But unlike China’s controversial 2020 citizen scoring proposal, the Virtual City Council is not a top-down centralized social or citizenship scoring system.
Rather it’s a bottom-up distributed tool set for aggregating large groups of people with similar interests, needs, and values into civic affinity groups.
Where individual preferences and priorities might otherwise get lost in the fragmented consumer landscape of targeted advertising, they now form the basis for connecting like-minded people across citizenship issues ranging from health and food to safety in public spaces.
You start by granting anonymous access to your encrypted transaction records across the many blockchains you use in your daily life.
Without revealing your actual identity, you can tap the intelligence of virtual digital assistants and learning algorithms to discover the issues that are most important to you.
Your virtual immersive reality represents these affinity groups as spotlights in 3D space. You move from spotlight to spotlight to discover your affinity groups.
This virtual city council is not simply passive profiling, however.
You can interact with others to explore the issues with people who are a lot like you, a little like you, or very different from you.
These interactions create the opportunities to develop more nuanced affinities with large numbers of people.
You might also draw on your personal virtual representative to learn more about issues that often have seemingly intractable dilemmas at their core.
Behind this virtual representative, we might well find a set of optimization algorithms that look the best solutions for the range of citizens.
In this world of game room governance, you can test your decisions or votes or donations to see how they change your affinities—and ultimately grow or diminish your influence.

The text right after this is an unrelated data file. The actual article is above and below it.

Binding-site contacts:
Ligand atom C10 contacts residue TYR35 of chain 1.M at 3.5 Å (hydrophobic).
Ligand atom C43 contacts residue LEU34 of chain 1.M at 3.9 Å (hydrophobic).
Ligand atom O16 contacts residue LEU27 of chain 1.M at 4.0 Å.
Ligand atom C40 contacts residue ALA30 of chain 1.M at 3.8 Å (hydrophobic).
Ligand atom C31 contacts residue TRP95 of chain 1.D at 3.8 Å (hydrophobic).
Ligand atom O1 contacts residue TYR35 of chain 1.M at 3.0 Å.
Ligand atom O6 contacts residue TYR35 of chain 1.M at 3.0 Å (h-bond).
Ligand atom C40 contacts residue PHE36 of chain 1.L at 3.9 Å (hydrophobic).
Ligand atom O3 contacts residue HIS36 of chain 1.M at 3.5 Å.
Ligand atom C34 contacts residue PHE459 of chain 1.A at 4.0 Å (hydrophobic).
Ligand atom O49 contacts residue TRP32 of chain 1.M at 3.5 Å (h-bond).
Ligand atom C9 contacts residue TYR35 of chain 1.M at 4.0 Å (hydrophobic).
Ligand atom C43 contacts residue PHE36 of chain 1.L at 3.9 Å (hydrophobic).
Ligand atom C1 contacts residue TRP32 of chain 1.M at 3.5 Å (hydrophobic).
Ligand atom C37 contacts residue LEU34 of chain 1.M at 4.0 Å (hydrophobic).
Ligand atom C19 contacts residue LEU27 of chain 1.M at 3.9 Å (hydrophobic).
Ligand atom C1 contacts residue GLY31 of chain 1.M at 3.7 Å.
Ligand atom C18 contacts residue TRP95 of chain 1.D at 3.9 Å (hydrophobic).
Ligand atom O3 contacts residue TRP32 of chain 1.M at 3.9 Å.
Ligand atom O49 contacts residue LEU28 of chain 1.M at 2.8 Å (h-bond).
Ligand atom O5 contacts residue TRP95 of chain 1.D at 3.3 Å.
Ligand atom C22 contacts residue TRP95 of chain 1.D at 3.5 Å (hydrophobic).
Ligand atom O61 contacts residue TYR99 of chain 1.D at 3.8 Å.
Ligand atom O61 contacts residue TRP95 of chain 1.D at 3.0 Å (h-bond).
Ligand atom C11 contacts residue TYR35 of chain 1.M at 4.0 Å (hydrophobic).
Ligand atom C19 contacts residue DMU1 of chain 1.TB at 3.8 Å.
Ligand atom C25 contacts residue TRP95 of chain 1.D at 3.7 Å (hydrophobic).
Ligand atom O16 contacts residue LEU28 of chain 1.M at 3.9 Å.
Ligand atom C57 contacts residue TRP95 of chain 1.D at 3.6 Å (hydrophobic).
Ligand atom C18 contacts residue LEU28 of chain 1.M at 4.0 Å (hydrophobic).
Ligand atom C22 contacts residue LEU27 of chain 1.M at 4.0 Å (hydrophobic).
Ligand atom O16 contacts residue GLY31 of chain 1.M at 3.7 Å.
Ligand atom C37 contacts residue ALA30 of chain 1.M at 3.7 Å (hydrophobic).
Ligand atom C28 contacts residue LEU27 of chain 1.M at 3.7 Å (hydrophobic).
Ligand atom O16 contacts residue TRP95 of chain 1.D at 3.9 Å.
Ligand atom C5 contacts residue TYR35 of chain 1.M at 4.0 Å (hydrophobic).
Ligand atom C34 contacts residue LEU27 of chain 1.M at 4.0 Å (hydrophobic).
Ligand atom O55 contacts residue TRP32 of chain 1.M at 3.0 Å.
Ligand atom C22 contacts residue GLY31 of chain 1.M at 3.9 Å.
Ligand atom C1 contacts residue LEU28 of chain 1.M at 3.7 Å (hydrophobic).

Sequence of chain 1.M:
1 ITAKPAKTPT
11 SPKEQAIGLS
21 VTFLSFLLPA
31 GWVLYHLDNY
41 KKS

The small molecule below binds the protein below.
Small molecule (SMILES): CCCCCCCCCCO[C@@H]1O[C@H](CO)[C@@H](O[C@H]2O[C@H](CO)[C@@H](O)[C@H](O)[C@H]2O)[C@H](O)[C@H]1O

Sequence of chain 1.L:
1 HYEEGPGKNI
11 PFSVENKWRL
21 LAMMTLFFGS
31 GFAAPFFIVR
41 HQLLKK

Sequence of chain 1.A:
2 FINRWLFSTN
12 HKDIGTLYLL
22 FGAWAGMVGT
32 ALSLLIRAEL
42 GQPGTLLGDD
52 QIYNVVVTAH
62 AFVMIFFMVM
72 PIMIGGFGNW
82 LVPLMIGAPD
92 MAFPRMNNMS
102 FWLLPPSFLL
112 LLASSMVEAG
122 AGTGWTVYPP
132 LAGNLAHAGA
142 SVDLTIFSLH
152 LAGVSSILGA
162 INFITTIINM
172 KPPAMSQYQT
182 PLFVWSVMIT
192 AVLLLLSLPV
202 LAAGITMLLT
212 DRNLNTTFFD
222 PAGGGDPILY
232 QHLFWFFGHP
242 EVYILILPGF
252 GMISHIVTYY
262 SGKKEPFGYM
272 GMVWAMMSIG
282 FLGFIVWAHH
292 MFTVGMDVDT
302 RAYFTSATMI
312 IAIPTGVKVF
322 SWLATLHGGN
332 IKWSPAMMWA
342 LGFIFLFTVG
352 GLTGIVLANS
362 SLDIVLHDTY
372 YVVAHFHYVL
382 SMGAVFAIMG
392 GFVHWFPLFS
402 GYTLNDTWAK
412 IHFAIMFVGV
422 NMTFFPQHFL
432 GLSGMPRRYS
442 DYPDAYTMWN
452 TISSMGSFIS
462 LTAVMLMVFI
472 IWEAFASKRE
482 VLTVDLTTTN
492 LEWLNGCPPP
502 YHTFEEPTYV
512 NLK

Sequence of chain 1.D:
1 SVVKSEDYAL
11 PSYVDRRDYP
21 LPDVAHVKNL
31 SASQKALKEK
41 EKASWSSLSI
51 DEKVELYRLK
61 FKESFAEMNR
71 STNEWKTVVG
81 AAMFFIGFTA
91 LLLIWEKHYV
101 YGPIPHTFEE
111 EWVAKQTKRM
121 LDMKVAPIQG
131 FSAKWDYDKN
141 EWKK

In other words, your virtual city council provides immediate feedback loops to help you refine your decisions and personal actions.
And speaking of personal actions, you can even get a “to-do” list of activities that can strengthen your affinity group culture.
This scenario is not a prescription for the future. It’s simply a provocation for thinking about what’s possible when blockchain tools intersect other high-resolution technologies on the not-so-distant horizon.
“It calls on us to think beyond the next killer blockchain app.”
It shows us a way that entirely new identities, including collective identities, might emerge over the next decade.
It shows how the affordances of transparency and pseudonymity might actually build more cohesive and functional societies from very high-resolution transactions.
Ultimately, it calls on us to think beyond the next killer blockchain app to imagine the different kinds of worlds we’ll find ourselves building as distributed computing defines the next era of digital society.
Photo credit: Sergey Galyonkin
All other images courtesy of Institute for the Future
This article first appeared on Institute for the Future and was republished with permission.